Best-selling U.S. author Tom Clancy, who thrilled readers with vivid descriptions of soldiers and spies in novels including "The Hunt for Red October" and "Patriot Games," has died at 66, his publisher said on Wednesday.
Clancy, whose books sold more than 100 million copies, died on Tuesday in his hometown of Baltimore, Maryland, Penguin said.
"I'm deeply saddened by Tom's passing," said David Shanks, a Penguin executive who had worked with Clancy from the start of his writing career through the upcoming "Command Authority," which is due out in December.
"He was a consummate author, creating the modern-day thriller, and was one of the most visionary storytellers of our time. I will miss him dearly and he will be missed by tens of millions of readers worldwide," he said.
Clancy died at Johns Hopkins Hospital. The cause of death was not immediately disclosed.
His works closely tracked Americans' security fears, moving from Cold War face-offs to terrorist attacks and both fascinated readers with their high-stakes plots and enthralled military experts with their precise details.
The books also inspired Hollywood blockbuster films including "Clear and Present Danger," starring Harrison Ford, and a series of video games, published by Ubisoft Entertainment SA.
Ford and actors Alec Baldwin and Ben Affleck played Jack Ryan, one of Clancy's most famous characters, on the big screen.
"Spending time with Tom prior to shooting was the best part of that whole experience for me," said Baldwin, who starred in 1990's "The Hunt for Red October."
"Tom was smart, a great story teller and a real gentleman."
Clancy's career also benefited from fans within Washington power circles. His 1984 debut "The Hunt for Red October," the account of a rogue naval commander on a nuclear-armed Soviet submarine, won praise from then-president Ronald Reagan, who declared it a good "yarn."
In total, Clancy published 25 fiction and non-fiction books, which also included "The Sum of All Fears" and "Rainbow Six." Later books moved on from the Cold War to deal with terrorism and friction between the United States and China.
FANS IN UNIFORM
The detail of Clancy's novels sometimes raised eyebrows in the intelligence community. According to The New York Times, in a 1986 interview, Clancy recalled meeting Navy Secretary John Lehman whose first question about "Red October" was "Who the hell cleared it?"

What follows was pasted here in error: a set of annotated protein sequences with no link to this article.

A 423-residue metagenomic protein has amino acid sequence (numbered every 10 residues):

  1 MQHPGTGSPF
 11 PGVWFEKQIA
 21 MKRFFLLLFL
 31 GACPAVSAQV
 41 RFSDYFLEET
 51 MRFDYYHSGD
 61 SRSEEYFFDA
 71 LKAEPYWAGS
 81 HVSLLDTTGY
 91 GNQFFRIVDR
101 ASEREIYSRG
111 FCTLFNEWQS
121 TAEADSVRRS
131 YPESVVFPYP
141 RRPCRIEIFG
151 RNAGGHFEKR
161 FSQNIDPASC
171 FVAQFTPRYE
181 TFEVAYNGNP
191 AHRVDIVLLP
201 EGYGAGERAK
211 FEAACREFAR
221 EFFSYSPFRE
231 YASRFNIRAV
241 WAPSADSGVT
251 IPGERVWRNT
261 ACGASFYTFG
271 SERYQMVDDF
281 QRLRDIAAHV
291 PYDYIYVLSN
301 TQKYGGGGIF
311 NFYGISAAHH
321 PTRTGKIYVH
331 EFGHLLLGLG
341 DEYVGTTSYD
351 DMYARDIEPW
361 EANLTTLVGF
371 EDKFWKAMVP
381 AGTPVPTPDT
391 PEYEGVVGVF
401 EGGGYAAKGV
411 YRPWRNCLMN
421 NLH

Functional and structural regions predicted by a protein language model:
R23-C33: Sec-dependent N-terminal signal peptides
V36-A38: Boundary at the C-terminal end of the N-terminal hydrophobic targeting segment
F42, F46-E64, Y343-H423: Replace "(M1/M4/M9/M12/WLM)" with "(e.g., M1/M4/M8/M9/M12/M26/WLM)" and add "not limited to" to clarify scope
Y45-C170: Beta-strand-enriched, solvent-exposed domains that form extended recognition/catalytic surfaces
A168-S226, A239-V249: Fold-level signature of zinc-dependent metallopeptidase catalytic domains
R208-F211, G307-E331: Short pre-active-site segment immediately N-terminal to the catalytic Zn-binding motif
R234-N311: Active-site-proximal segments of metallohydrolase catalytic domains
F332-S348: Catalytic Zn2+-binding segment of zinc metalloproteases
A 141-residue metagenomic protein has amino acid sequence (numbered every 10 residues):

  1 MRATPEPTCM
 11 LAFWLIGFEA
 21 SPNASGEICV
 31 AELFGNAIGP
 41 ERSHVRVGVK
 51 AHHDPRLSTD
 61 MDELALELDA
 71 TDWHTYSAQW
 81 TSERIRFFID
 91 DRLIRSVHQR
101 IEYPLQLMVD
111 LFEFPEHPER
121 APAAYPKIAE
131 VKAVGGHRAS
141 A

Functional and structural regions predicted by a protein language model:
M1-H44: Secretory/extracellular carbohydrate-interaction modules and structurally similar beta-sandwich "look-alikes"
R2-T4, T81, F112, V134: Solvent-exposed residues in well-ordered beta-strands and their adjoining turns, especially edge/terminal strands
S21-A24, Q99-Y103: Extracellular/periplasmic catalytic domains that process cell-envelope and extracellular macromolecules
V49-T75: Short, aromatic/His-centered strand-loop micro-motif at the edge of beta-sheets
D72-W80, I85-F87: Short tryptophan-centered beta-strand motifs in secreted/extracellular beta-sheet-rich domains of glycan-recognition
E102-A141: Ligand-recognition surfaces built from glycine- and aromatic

But the accurate description of the U.S. military won him fans in uniform.
"His earlier books were ones that had great following in the military because of their accuracy," said Tad Oelstrom, a retired U.S. Air Force lieutenant-general, who now serves as director of the national security program at Harvard University.
Oelstrom recalled meeting Clancy at a dinner in 1999 at the U.S. Air Force Academy in Colorado Springs. Even at the height of his fame, when surrounded by high-ranking fliers telling war stories, Clancy was a careful listener, Oelstrom said.
"My suspicion is he was soaking up as much as he was giving, just because of the stories that were being told about the Vietnam era," Oelstrom said.
His most recent book, "Threat Vector," debuted at the top of the Publishers Weekly bestseller list in December 2012. His publisher is a unit of Britain's Pearson PLC.
Clancy's next book, "Command Authority," is due to be published on December 3.
Clancy is survived by his wife Alexandra Llewellyn Clancy and their daughter Alexis Jacqueline Page Clancy, and four children from a previous marriage to Wanda King, including Michelle Bandy, Christine Blocksidge, Kathleen Clancy and Thomas Clancy 3rd.
Clancy grew up in Baltimore and in 1969 graduated from Loyola University in Maryland. He worked as an insurance broker before selling his first novel. He was also a part owner of the Baltimore Orioles baseball team.
In a 1992 interview with The Baltimore Sun, he attributed much of his success to being "lucky," saying that he had a normal middle-class American upbringing.
"I was a little nerdy but a completely normal kid," Clancy told the newspaper. "Mom and Dad loved each other. It was like 'Leave it to Beaver.'"